Saturday, July 20, 2024

8 more women join lawsuit against Texas abortion ban, saying it almost killed them


eight more women got included in On Monday, a lawsuit was filed against the state of Texas, arguing that the state’s excessive abortion restrictions put their health or their lives at risk if they experience a pregnancy-related medical emergency.

Five women initially sued the Lone Star State in March. A total of 15 people—both patients and doctors—have now signed the suit, saying the laws are vague and put people’s well-being at enormous risk. Texas had earlier banned abortion around September 2021 Roe v. Wade Was overturned.

state law Forbid anyone to perform an abortion unless the life of the pregnant woman is at risk. There is no exception for a fetus to develop an anomaly that would prevent it from surviving a previous birth, one of the key issues in the lawsuit. Texas doctors who perform abortions can face life in prison and fines of up to $10,000, meaning few are willing to discuss providing or referring someone for an abortion.

“Abortion Bans Are Obstructing or Delaying Essential Obstetric Care,” Sue States America, “And, contrary to their stated purpose of prolonging life, the restrictions are exposing pregnant people to risks of death, injury and disease, including loss of fertility – making it Less Chances are that every family that wants to bring children into the world will be able to do so and avoid the experience.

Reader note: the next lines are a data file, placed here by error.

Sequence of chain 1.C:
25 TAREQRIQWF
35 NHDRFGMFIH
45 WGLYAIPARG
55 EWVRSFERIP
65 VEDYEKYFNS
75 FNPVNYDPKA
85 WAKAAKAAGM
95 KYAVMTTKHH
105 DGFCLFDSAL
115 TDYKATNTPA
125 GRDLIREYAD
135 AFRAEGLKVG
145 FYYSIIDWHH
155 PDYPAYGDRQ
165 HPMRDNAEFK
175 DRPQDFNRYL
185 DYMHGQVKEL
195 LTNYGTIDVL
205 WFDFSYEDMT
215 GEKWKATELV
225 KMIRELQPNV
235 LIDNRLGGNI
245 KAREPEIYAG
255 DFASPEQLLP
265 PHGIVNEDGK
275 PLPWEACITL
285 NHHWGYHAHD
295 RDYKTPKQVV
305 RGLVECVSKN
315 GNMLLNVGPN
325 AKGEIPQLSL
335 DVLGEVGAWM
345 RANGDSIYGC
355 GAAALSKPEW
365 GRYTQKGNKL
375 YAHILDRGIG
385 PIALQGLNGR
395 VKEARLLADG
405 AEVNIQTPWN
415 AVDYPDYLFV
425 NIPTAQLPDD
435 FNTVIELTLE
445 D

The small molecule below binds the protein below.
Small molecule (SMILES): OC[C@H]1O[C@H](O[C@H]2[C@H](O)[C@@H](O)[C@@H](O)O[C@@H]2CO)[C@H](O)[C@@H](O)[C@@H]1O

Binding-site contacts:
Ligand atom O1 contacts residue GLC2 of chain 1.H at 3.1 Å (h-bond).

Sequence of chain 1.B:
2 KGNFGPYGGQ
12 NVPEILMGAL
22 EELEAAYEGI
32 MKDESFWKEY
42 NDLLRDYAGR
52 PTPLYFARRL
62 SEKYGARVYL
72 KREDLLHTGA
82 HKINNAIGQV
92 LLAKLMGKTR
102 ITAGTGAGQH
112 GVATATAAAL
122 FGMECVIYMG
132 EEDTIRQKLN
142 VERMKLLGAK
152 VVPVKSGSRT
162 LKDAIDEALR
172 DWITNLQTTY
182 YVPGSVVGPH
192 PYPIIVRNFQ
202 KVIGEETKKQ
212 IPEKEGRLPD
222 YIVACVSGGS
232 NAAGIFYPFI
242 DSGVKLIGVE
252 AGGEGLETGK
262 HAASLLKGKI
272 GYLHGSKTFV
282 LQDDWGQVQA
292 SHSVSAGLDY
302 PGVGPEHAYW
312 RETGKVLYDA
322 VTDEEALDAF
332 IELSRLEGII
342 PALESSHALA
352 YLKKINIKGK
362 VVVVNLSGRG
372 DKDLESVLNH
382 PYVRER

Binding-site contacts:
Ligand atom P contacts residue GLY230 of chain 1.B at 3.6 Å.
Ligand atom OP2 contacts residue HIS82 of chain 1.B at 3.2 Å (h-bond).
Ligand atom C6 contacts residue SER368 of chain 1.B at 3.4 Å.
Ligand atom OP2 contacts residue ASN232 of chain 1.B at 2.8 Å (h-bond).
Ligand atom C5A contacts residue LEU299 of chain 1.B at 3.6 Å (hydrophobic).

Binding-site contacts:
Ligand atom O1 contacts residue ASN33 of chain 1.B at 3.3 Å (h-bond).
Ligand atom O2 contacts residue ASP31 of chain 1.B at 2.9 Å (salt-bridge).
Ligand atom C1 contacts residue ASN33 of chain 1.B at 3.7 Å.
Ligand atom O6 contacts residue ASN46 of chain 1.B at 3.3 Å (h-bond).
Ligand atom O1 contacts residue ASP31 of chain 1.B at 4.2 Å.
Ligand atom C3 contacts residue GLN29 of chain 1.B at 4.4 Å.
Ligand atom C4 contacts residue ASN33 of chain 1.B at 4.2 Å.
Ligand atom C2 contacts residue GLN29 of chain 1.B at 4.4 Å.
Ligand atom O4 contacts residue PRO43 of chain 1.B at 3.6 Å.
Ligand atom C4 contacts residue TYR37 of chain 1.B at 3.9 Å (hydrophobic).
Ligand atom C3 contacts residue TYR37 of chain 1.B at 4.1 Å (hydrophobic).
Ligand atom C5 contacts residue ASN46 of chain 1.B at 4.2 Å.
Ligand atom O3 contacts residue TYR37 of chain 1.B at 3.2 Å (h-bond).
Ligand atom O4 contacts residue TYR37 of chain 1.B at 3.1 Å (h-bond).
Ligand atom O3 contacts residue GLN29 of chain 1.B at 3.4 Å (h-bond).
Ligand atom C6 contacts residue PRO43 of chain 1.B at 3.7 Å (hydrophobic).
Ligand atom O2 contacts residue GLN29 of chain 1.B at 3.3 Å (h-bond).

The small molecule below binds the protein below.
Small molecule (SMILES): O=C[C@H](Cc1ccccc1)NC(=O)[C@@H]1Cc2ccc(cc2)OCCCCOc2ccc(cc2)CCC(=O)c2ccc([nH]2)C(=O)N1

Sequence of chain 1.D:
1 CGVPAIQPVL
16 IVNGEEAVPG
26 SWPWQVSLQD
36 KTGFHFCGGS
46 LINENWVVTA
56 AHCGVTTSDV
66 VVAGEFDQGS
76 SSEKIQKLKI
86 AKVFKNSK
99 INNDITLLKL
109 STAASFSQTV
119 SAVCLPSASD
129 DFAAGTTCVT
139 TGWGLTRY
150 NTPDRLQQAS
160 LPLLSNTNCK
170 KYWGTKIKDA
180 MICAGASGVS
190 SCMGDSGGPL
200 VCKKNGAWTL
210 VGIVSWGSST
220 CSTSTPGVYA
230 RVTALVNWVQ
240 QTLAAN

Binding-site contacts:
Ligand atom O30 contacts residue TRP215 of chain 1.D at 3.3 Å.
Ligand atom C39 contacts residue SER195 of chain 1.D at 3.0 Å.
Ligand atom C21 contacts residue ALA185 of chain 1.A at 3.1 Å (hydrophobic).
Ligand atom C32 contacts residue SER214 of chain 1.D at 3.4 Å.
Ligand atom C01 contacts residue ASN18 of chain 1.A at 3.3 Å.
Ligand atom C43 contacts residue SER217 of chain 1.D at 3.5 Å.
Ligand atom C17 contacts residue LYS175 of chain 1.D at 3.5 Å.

“Medical professionals are now telling their patients that if they want to become pregnant, they should leave Texas.”

Amanda Jurowski, one of the plaintiffs, testified Her state’s abortion laws took her life before Congress in April. ,I almost died on their watch,” he said of his senators, Ted Cruz and John Cornyn.

Zurawski’s water broke less than halfway through her pregnancy, but she could not have an abortion because her fetus still had a beating heart. She went into septic shock before having an abortion in the emergency room.

Another plaintiff, Kylie Beaton, learned that her child’s head was growing abnormally fast, but his brain was not developing properly and never would. Even though the child was unlikely to survive a previous birth, it could not be aborted in Texas. The law delayed her care, making it too late to get an out-of-state abortion, and Beaton was forced to conceive. She had to be delivered via emergency C-section due to the baby’s head being too large and died a few days after birth.

Some plaintiff’s water had broken incredibly early. Others developed fatal fetal anomalies, and one developed Mirr’s syndrome, where both she and her fetus retained too much fluid and were both at risk of death. All of them were denied an abortion.

“What happened to these women is unsettling and is happening to countless pregnant people across the state,” said Molly Duane, an attorney with the Center for Reproductive Rights. statement, “The government of Texas must answer for its laws that nearly killed these women and put more lives at risk every day.”